Neglecting these two things about your car can cost you big bucks – WFAA.com | CarTailz

Why you may no longer have adequate insurance coverage. And why you should always check and keep your car receipts.

DALLAS – Good news! Since I reminded you just back in August to make sure you have adequate home insurance coverage, I’m definitely not going to repeat that you REALLY NEED TO MAKE SURE YOUR HOME IS NOT UNDERINSURED. Instead, let’s talk about how what you drive might be underinsured.

Vehicles cost a lot more… so does their repair

Prices for new and used cars have risen to record highs this year. Keep that in mind the next time you drive. If you zoom in close by, your car, the truck right in front of you, and the SUV in the lane right next to you may be worth a lot more.

As Bankrate pointed out earlier this year, if you crash into one or both of those cars next to you, it can cost your insurance company a lot more than it did a year or two ago to repair or replace all of those vehicles.

Additionally, Bankrate notes that medical costs have increased by 5.1% since last year. So if your accident involves an injury, coverage can now also become more expensive.

Your premium may have gone up… maybe a lot… but did your coverage fit?

You may be one of many Texans who have noticed that your auto insurance premium has gone up…perhaps quite a bit. S&P Global Market Intelligence tracks this monthly. These are the increases they only noticed in July, but they report increases in insurance rates every month.

In 2022, the website listed numerous auto insurance rate increases imposed by many different insurers in Texas, ranging from 4 percent to 15 percent.

But what about your reporting? did it work out Are the inflation-related additional costs adequately insured? This is really something you should talk to your insurer about, especially if you haven’t adjusted your coverage in the last year or so.

Add coverage and search for plans

Understandably, if your premium is already increasing, you may not be in the mood to increase it even further by adding extra coverage. But Bankrate makes a big point of it in its analysis.

The website checked the numbers and found that the average premium for minimum liability insurance was $21 less per month than what you would pay for high-end insurance ($135 per month for minimum liability insurance vs $156 per month). 250K/500K/100K coverage).

These numbers vary by provider, but they illustrate that adding a lot more coverage might not be as expensive as you think. Money Geek explains what each of these numbers means and offers some tips on coverage amounts.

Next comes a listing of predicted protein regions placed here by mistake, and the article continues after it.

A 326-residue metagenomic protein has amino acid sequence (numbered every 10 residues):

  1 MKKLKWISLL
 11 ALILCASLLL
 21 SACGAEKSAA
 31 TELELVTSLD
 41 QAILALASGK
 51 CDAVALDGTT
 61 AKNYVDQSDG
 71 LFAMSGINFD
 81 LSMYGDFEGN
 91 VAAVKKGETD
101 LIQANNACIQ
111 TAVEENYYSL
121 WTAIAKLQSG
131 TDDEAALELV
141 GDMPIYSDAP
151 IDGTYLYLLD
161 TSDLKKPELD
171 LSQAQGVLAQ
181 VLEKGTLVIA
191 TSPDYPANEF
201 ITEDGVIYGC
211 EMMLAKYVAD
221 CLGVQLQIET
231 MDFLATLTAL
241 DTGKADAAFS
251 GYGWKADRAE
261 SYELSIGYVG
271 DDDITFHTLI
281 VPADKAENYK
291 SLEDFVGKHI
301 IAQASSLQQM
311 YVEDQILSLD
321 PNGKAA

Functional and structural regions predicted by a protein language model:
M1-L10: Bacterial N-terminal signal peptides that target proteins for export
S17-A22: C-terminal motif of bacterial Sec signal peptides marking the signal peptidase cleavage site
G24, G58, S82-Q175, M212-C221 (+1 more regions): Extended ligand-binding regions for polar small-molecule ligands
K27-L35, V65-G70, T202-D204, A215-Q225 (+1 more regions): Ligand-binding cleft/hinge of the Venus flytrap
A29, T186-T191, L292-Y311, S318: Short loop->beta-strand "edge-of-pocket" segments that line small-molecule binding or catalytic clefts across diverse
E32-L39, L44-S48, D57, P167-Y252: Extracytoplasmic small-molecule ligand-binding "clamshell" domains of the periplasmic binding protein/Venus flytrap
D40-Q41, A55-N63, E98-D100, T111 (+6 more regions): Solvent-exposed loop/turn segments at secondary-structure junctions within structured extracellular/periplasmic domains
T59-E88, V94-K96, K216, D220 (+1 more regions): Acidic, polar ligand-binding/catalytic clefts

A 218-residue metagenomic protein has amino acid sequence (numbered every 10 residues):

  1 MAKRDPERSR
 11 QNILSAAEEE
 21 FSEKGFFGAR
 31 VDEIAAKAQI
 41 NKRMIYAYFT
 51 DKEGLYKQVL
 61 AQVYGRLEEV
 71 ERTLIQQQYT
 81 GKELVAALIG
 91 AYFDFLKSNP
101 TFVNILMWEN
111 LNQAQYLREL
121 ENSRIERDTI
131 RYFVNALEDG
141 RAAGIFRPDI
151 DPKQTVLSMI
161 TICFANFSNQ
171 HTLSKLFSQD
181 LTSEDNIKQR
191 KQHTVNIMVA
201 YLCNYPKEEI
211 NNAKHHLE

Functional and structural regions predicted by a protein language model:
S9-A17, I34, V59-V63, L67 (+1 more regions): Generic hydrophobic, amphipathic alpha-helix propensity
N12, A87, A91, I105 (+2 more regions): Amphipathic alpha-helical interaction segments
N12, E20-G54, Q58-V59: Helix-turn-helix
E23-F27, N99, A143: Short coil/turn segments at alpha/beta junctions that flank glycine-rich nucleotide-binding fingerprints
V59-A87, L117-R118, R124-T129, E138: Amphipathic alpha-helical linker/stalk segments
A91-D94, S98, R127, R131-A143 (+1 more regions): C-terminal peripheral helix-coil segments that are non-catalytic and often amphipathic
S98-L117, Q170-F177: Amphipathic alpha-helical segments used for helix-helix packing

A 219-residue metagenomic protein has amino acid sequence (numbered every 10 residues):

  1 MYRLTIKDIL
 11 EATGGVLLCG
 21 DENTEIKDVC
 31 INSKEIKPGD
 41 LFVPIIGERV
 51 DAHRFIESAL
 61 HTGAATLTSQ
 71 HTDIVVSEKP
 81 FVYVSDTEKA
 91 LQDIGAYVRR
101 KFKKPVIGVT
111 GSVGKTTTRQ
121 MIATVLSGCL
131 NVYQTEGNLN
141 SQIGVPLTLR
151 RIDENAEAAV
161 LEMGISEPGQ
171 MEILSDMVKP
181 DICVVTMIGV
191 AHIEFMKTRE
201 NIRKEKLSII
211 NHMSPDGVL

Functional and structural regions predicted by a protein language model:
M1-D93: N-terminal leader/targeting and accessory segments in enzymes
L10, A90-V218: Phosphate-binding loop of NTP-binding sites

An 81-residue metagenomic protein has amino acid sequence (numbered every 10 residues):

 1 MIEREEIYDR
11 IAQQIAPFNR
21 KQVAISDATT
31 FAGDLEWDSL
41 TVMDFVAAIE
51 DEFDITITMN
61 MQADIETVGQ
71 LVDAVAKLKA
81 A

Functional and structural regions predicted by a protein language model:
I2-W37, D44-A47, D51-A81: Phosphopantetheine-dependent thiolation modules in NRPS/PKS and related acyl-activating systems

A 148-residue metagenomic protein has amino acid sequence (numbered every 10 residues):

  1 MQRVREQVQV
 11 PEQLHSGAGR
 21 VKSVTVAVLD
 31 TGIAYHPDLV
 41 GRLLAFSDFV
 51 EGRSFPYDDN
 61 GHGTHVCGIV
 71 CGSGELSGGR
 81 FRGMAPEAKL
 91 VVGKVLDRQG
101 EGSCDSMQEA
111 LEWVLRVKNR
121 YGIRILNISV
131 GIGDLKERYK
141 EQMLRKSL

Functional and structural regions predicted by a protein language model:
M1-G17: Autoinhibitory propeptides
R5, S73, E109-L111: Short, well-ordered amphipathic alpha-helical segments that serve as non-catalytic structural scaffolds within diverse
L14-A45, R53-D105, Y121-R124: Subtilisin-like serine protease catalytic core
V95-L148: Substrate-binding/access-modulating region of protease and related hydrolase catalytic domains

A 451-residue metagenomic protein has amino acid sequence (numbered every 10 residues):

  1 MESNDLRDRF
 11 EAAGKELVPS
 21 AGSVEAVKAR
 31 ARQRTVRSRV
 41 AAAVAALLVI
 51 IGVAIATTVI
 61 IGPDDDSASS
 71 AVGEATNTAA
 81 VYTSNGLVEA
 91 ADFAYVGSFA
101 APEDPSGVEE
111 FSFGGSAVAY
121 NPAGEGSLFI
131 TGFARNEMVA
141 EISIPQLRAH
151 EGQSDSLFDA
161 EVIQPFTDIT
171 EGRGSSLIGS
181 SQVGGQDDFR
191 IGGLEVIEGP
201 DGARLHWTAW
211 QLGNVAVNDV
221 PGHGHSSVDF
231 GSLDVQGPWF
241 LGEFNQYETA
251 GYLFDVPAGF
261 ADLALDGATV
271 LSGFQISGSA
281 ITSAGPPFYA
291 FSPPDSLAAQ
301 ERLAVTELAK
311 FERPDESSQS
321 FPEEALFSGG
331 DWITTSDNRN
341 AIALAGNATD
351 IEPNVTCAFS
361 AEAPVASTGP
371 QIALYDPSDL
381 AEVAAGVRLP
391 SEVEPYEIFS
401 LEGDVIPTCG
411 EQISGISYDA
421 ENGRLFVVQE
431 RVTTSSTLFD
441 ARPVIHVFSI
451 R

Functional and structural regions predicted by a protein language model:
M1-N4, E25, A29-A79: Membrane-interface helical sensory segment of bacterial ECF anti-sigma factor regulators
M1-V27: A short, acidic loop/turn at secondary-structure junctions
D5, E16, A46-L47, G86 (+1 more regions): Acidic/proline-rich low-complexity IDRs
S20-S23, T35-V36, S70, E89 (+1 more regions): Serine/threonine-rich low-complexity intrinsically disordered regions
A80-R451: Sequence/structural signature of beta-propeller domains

Take a look around, find out what your current coverage is, and consider how much coverage you might need. This can be an important conversation with your insurer or prospective insurer, especially with the rising cost of cars and medical care.

NerdWallet explores a few things to consider when looking for auto insurance.

On the subject of car insurance: keep receipts!

I know… Receipts can be a lot to keep up with, especially in an increasingly digital world. But stick to those slips of paper for car-related stuff.

I have a friend who just went a really long way with his insurer. I say he walked down this street because he couldn’t drive his truck, which had been waiting in the shop for months for accident repairs. After all the waiting, the insurance company decided to total the vehicle.

But the odometer was damaged, so they offered him a lot less money, thinking his truck had a lot more miles on it than it actually had. To make his point, my friend turned to his most recent oil change receipt to prove his mileage wasn’t that high.

But it had an incorrect digit (think 112,734 miles instead of 12,734 miles). Eventually he was able to prove his correct mileage and receive a prorated payout from his insurer, but it was a hassle on top of an already long, frustrating experience.

I went through something similar years ago when trying to claim the tread warranty on tires that wore out way too quickly. I hadn’t noticed before that on the original receipt when they put the tires on they had put my mileage at around 6,000 miles when in fact the car had around 60,000 miles.

So, at 70,000 miles, my new tires were still very new with only 10,000 miles on them…unless you took into account that the receipt said they were fitted at 6,000 miles, in which case it was looked like they had been driven 64,000 miles. A big difference.

I was able to verify the correct number with an auto inspection around the same time my actual mileage was measured around the time the tires were fitted, closer to that 60,000 mile figure.

So keep those receipts. And sure enough, look at them at the point of sale to make sure the date and mileage are correct!

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